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Hyatt Credit Card Review: Lavish Benefits at a Reasonable Cost

Credit Cards, Rewards Credit Cards, Travel Credit Cards
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The Hyatt Credit Card will make you feel like a VIP, without the VIP-size price tag. Its $75 — a relative bargain, considering its potential value.

This hotel credit card features an opulent sign-up bonus, complimentary stays for your account anniversary, rich rewards and automatic elite status, which gets you free upgrades and other benefits. Hyatt points are also worth an average of 2.2 cents each, according to NerdWallet valuations. This trounces the value of points in most competing hotel loyalty programs.

The Hyatt Credit Card is a blue-ribbon choice for frequent Hyatt customers. But its rich benefits and manageable annual fee can also make it a good pick for people who spend only a few nights per year at the hotel chain.

To apply

This card is available only by applying directly through the issuer. Visit Chase’s page for this card.

When you should get The Hyatt Credit Card

If you’re already a loyal Hyatt customer. The Hyatt Credit Card, like other co-branded cards, offers beaucoup rewards in exchange for brand loyalty. In addition to the 5 base points per dollar spent on eligible Hyatt purchases you already earn as a member of the hotel’s rewards program, the card gets you:

  • 3 bonus points per dollar spent on Hyatt purchases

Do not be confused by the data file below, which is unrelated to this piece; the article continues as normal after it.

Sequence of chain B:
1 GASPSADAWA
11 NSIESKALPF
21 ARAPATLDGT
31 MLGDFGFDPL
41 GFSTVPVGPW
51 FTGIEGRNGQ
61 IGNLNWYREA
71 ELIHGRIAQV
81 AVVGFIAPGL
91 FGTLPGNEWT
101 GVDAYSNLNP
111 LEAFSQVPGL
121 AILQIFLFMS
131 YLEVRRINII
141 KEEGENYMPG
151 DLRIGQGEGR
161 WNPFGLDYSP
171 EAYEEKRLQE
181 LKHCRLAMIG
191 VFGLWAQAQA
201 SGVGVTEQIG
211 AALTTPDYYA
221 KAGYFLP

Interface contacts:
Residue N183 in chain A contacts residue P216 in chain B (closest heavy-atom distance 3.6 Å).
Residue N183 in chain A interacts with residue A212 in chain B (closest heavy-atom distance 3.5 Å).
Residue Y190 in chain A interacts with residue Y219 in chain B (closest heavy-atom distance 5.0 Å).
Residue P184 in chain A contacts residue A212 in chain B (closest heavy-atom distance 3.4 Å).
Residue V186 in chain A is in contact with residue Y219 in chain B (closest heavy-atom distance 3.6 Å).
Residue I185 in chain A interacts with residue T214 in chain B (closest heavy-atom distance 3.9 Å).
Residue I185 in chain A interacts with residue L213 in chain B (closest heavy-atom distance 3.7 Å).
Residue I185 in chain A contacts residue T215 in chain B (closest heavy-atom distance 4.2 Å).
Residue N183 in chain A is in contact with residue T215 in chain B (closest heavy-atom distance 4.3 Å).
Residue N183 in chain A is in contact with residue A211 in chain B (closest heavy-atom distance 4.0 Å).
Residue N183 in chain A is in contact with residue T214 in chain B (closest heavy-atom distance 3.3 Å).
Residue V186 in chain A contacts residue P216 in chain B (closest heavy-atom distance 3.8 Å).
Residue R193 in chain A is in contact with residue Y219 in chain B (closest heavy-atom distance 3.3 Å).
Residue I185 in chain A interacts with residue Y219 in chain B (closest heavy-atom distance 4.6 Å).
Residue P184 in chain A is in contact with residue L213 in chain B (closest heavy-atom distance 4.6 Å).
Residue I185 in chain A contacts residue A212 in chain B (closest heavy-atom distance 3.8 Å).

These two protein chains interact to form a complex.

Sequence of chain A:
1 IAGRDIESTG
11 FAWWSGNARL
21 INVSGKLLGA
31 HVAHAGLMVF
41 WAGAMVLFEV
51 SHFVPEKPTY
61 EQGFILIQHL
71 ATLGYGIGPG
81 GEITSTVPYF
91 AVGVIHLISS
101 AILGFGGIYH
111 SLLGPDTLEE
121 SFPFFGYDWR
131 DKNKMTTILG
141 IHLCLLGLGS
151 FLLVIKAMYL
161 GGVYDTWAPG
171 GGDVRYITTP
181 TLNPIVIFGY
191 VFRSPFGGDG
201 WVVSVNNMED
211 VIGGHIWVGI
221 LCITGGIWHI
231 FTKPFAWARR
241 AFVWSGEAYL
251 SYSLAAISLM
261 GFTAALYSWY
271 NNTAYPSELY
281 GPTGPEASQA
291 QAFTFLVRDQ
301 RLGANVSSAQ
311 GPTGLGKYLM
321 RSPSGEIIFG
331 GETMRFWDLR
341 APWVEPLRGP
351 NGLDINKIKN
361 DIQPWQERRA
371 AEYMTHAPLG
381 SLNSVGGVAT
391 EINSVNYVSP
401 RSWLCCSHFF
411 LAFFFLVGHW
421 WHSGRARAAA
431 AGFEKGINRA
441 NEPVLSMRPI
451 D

• 2 bonus points per dollar spent at restaurants, car rental agencies and on airfare purchased directly through airlines
  • 1 bonus point per dollar spent on everything else

Together, that means you could potentially earn as much as 8 points per dollar spent on certain Hyatt purchases. (Only the base points count toward moving up in status, but both types of points can be redeemed for hotel stays.) After taking into account the value of these points, that amounts to a supersized 17.6% effective rewards rate. It’s nearly impossible to find such a rewards rate on other consumer hotel credit cards.

If you want automatic elite status. Earning elite status with airlines or hotel chains typically means spending a lot of money on flights or stays. The Hyatt Credit Card gives you a shortcut.

The Hyatt Credit Card gives you automatic “Discoverist” status — Hyatt’s name for the status that’s a step up from basic membership. According to the Hyatt website, Discoverist status comes with a veritable smorgasbord of treats:

  • Complimentary premium internet
  • Free upgrades to a “preferred room” based on availability at check-in
  • Expedited check-in at an area reserved for “elite members”
  • Ability to extend stay until 2 p.m. upon request
  • Waived resort fees when redeeming “free night” awards
  • A 10% discount rate at participating Hyatt hotels and resorts
  • An exclusive reservation line for booking a stay
  • Automatic Pearl status with M life Rewards, the loyalty program of MGM Resorts International
  • A free night after staying at five different Hyatt brands
  • A free bottle of water for every day of a stay

That last benefit sounds a little ridiculous. But considering that hotels often charge $6 for a bottle of water from the minibar, hey, maybe it’s more valuable than it seems.